Pandora’s Promise, the pro-nuclear propaganda film whose billionaire backers ensured a prolonged distribution campaign, is finally fading from view. Its ignominious dispatch was helped along by the recent pronouncement by World Bank president, Jim Yong Kim, that nuclear energy would have no part in the bank’s goal to bring electricity to all people by 2030. Not only did the bank reject nuclear energy due to its security risks, it also preferred renewables from an economic standpoint. “We will show investors that sustainable energy is an opportunity they cannot afford to miss,” Kim said.
This effectively silenced one of the Pandora promoters’ favorite sound bites: that the developing world needs electricity and that the best and only way to bring it to them is with nuclear energy.
Undaunted, however, one of the Pandora protagonists, Gwyneth Cravens, is still sputtering spurious pseudo-science from the dying embers of this box office flop.
It takes a fiction writer to write fiction about nuclear power, and that is exactly what Cravens, best known as the author of five novels, is doing on oped pages, most recently in the Richmond (VA) Times Dispatch.
Cravens is one of a tiny army of nuclear energy evangelists who deliberately turn a blind eye to the dreadful economics and even worse safety record of nuclear power. But she has penned one flaw-ridden book on nuclear energy, which apparently credentials her as some kind of expert.
We may never know whether Cravens just makes mistakes — albeit really big ones — or deliberately misleads and, if the latter, why? (Her bank account may offer some clues). For example, Cravens claims that radiation really isn’t bad for you (unless you’re eating bananas). It’s just like organic food; all “natural!”
The National Academy of Sciences disagrees and holds firm that there is no dose of radiation so low that it can be considered safe.
It is well understood in the medical community that long-term exposure to low doses of radiation causes cancers and other health effects. Medical studies in France and Germany conducted around commercial nuclear power plants and at the French La Hague nuclear reprocessing facility, found elevated cancer rates, most notably leukemia among young children.
Certain radioactive isotopes such as plutonium and cesium-137 are man-made in the fission process in a nuclear reactor and do not exist in nature.
But it is also important to understand the differences between these and cosmic radiation, and between external and internal radiation exposures, which Cravens deliberately confounds. So let’s get to the banana red herring:
The tiny radiation exposure due to eating a banana lasts only for a few hours after ingestion, the time it takes for the normal potassium content of the body to be regulated by the kidneys. The body’s level of potassium-40 doesn’t increase after eating a banana. The body just gets rid of some excess potassium-40.
This is of infinitely less significance than internal exposure to cesium-137 or strontium-90, for example, that lodge in muscle and bone respectively, and irradiate a person from within. The releases of cesium, strontium and plutonium from the stricken Fukushima reactors are a threat not only to the health of currently exposed populations, but potentially to their progeny, since internal radiation exposures can cause mutations in DNA, including in genes.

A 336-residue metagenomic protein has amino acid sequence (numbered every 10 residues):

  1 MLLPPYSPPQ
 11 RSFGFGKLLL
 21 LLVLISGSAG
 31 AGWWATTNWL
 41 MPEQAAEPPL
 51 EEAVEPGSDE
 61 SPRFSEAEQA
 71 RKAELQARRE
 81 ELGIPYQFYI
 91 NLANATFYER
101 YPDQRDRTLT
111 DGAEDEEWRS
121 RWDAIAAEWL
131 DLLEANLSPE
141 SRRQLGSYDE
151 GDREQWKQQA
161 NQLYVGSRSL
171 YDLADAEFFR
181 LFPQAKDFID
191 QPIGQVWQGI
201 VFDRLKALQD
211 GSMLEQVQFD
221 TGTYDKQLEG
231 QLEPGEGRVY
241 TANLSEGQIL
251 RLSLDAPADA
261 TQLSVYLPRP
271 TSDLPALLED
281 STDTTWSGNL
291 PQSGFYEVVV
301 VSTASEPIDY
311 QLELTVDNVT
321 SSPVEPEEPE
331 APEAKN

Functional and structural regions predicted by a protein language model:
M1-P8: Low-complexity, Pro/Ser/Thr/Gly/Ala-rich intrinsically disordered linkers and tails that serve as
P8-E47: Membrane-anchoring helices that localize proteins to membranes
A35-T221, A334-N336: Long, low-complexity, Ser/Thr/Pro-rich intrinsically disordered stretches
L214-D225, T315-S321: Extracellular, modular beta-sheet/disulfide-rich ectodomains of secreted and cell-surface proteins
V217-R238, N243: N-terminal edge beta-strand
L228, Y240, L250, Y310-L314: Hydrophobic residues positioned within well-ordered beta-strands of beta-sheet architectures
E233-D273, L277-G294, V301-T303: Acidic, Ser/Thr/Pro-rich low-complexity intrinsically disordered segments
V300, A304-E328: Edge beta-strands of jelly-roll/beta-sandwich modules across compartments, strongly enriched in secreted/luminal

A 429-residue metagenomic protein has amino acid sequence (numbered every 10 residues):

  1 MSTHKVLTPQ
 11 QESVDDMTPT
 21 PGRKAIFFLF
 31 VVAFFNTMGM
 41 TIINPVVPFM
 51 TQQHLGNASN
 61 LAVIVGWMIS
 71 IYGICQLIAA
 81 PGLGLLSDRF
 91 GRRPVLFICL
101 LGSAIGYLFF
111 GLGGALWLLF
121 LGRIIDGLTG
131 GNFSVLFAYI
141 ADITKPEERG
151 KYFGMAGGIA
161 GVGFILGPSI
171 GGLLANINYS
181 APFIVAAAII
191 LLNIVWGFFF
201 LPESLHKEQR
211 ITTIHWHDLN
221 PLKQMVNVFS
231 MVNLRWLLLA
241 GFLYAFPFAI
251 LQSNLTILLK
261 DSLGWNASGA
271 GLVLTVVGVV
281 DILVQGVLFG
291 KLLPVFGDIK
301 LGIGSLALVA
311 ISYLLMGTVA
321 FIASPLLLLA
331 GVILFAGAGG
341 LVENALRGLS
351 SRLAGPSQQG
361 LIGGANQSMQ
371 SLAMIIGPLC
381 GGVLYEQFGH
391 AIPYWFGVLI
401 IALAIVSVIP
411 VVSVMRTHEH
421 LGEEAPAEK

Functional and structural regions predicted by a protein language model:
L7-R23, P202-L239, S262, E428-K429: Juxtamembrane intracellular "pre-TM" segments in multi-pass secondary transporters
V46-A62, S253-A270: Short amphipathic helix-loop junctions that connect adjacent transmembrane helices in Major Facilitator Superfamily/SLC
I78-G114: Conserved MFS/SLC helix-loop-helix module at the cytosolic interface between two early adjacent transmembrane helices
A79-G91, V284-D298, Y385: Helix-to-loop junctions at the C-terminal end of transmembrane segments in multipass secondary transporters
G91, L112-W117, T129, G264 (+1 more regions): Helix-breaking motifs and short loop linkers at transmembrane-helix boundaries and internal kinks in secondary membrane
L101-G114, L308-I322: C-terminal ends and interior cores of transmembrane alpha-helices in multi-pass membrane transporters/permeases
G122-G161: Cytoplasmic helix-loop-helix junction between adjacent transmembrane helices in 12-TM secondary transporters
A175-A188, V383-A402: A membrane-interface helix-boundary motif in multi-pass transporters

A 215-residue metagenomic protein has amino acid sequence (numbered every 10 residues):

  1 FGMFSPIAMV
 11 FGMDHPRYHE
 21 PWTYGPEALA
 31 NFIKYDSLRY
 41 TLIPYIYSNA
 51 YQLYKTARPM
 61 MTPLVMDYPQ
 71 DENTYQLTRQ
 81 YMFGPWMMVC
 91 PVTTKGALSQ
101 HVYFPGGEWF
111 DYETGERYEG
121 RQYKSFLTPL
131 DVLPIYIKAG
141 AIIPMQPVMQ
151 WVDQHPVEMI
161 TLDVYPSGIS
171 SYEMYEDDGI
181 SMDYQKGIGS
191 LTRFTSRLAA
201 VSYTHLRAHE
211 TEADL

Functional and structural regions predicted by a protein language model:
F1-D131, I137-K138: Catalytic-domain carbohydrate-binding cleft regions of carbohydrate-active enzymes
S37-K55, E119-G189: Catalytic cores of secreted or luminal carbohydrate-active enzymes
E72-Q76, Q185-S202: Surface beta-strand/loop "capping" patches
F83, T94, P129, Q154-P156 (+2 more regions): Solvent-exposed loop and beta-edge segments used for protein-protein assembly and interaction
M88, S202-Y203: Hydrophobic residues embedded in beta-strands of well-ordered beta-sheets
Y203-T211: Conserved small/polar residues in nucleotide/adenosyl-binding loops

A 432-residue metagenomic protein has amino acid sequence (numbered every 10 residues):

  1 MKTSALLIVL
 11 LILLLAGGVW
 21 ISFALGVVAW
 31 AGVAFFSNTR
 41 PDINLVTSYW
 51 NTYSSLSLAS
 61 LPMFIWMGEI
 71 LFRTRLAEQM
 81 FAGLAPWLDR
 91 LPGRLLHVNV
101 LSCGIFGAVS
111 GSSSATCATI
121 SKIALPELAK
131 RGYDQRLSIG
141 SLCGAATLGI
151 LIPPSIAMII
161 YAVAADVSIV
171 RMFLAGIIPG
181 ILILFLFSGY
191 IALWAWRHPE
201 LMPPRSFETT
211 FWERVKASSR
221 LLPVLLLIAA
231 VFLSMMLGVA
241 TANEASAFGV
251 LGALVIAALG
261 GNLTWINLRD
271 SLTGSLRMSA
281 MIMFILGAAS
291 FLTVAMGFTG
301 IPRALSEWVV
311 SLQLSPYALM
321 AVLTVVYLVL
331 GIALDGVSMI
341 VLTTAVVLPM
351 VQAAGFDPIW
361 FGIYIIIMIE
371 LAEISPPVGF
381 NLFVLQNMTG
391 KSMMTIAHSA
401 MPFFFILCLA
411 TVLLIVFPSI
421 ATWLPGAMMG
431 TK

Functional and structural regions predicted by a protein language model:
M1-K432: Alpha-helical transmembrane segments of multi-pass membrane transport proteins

Cravens loves the “no one died at TMI” refrain even though she cannot possibly prove that the 1979 Three Mile Island reactor accident caused not a single death. It is far more probable that some of those exposed to the radiation releases during the accident did suffer fatal cancers they would otherwise not have contracted. The long latency period after exposure can last decades making precise estimates harder.
Nuclear workers, including those who died mining uranium, (in the U.S., mostly Native Americans,) are simply left out of Cravens’ calculations. The hundreds of thousands killed or harmed by the nuclear power fuel chain in other countries, as well as by the Chernobyl and Fukushima nuclear disasters, do not merit a mention. Their numbers would muddy her whitewash.
Climate change cannot be addressed with nuclear energy for two fundamental reasons that the pro-nuclear propagandists studiously avoid mentioning: nuclear power plants take too long to build and they are too expensive.
As a study by scientists at MIT noted, a new reactor would have to be built somewhere in the world every two weeks for 30 years just to make a minimal reduction in carbon emissions.
Current per-unit construction estimates range from $12 billion to $20 billion. These numbers do not include the costs of operation, decommissioning or waste management.
Nuclear power is so financially risky that Wall Street, corporate boardrooms and the insurance industry won’t touch it.
Fortunately, alternatives like wind, geothermal and solar energy combined with energy efficiency are readily available; quick to bring on line; not subject to catastrophic accident; and, as Germany is demonstrating, can gradually replace nuclear and fossil fuels in time to help mitigate climate change. There is no such blueprint for nuclear energy which continues its global decline.
Cravens claims she embraced nuclear by opening her eyes to science. In reality, she ignored science and kept on doing what she does best: writing fiction.
Linda Pentz Gunter is the international specialist at Beyond Nuclear. She also serves as director of media and development.